Áñez testified on Monday before the Prosecutor's Office for the tear gas case, whose main defendants are former ministers López and the Government Arturo Murillo. Murillo is detained in the United States, precisely, for the complaint of overpricing in the purchase of non-lethal material.

In his statement, he explained that he named Murillo because he was part of his circle of fellow legislators and López at the suggestion of Camacho, who in November 2019 led the protests and civic mobilizations that, along with other events, led to the resignation of former President Evo Morales.

. . .

Camacho himself revealed in 2019 that he put López in the Áñez cabinet so that he fulfills the commitments that his father, Luis, made with the military so that they do not come out in defense of the Morales government.

More:
https://plurinacional.info/2021/06/09/anez-confiesa-que-camacho-puso-de-ministro-de-defensa-a-fernando-lopez/

~ ~ ~



















~ ~ ~



Google translation:



Despite the clear protagonism that women's movements are generating in the Latin American region, or as a kind of mockery of fate to this social expression, the most virulent opposition to the government of Evo Morales in Bolivia emerges embodied in a man they call " The male". By Nodal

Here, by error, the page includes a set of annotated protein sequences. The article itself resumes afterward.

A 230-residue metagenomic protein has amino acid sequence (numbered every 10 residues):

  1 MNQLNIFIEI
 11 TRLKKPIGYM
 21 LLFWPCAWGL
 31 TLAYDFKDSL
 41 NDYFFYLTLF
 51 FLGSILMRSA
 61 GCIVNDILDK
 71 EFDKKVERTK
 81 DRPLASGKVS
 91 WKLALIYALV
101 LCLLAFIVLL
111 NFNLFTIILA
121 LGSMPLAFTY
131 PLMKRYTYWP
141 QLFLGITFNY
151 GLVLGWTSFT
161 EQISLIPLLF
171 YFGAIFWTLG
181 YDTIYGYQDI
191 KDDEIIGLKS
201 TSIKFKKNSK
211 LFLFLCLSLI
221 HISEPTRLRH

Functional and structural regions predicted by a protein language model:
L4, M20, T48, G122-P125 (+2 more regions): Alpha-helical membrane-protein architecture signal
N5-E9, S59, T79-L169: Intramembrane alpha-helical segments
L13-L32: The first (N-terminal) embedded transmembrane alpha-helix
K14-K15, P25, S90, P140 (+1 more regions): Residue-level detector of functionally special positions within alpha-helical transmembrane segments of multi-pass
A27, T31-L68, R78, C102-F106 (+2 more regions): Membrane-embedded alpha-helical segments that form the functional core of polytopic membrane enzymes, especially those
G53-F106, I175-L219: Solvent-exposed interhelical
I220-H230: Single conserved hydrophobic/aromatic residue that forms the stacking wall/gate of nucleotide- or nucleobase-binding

Who is Luis Fernando Camacho, the man who leads the coup in Bolivia

The story of the "Macho"

He was born and raised in Santa Cruz, one of the richest and most powerful areas of Bolivia and the department in which the majority of the country's white population of European descent historically lives. After graduating as a lawyer from the Private University of Santa Cruz de la Sierra, he completed postgraduate studies at the University of Barcelona where he completed a master's degree in Financial and Tax Law.

His activism began when he was 23 years old as vice president of the Unión Juvenil Cruceñista civic organization , which although it defines itself as "civic" was described by the International Federation for Human Rights as "a kind of paramilitary group" that carries out acts of racism and discrimination. against indigenous inhabitants and institutions of the area.